Effective lubrication is an essential aspect in the move towards the electrification of mass transportation and in reaching the goal of becoming a net-zero economy. Around one third of fuel consumption in vehicles is due to frictional losses. Therefore, as the demand for electric vehicles (EVs) increases so does the need for effective lubrication of the engineering components in EVs to ensure their reliability, efficiency and to improve the fuel economy.
Due to the complexity of EVs, both thermal heating and cooling occur. For example, in engines, starting conditions vary widely from the running conditions of the engine, therefore, several lubricant formulations are often required to satisfy the various thermal conditions. At high temperatures the viscosity of the lubricant decreases drastically, leading the lubricant to be less effective. Simply using a thicker lubricant, so that the high temperature viscosity of the lubricant is higher, leads to a reduced low temperature performance of the lubricant. Rather than implementing different lubricants for the different conditions, a single lubricant which can remain sufficiently thick at a range of temperatures is more desirable.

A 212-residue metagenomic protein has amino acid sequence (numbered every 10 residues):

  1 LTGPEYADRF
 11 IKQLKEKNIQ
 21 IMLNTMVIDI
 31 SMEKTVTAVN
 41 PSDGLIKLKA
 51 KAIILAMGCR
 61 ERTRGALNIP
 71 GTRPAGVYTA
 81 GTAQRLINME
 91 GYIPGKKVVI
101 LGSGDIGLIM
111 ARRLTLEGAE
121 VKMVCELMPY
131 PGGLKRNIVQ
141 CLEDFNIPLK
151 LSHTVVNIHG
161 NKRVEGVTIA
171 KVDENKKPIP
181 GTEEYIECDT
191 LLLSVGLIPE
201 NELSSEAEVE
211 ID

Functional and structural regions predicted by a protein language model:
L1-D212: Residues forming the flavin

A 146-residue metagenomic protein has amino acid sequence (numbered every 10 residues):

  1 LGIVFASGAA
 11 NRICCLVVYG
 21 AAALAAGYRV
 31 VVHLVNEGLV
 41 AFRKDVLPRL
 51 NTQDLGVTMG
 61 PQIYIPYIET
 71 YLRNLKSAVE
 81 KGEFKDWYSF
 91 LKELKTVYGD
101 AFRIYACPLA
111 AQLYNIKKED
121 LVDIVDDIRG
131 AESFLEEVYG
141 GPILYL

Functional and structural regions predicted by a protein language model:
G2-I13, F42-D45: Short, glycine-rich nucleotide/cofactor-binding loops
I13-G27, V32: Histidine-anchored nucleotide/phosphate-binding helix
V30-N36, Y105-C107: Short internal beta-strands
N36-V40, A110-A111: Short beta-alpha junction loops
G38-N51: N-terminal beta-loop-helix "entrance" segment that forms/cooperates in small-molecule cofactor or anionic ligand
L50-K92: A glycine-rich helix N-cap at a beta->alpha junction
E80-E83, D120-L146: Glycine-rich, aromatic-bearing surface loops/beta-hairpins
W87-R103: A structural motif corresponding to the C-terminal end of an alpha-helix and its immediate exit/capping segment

Viscosity modifiers (VMs), which are commonly polymeric, are added to lubricants to reduce the viscosity dependence on temperature of the lubricant. This has allowed the use of lubricant for a larger range of temperatures. However, due to the polymeric nature of VMs, they can exhibit varying responses to severe conditions depending on their architecture and chemistry. Commonly used VMs can be described as either viscosity index improvers (VIIs) or thickeners. Thickeners thicken the lubricant uniformly at all temperatures. VIIs, however, increase the viscosity of the lubricant more at high temperatures and do not greatly affect the low temperature viscosity, which is the desired effect. The chemistry of the polymer greatly affects this response, which in turn affects the effectiveness of the VM. Moreover, various architectures of synthesised VMs affect their performance as well as their lifetime as a VM.
It is clear that a lot is there to be understood about the behaviour of VMs in lubricants under severe conditions. Designing more effective VMs will allow us to greatly improve lubricant formulation as well as reduce CO2 emissions by allowing for the efficiency and durability of engineering components in EVs.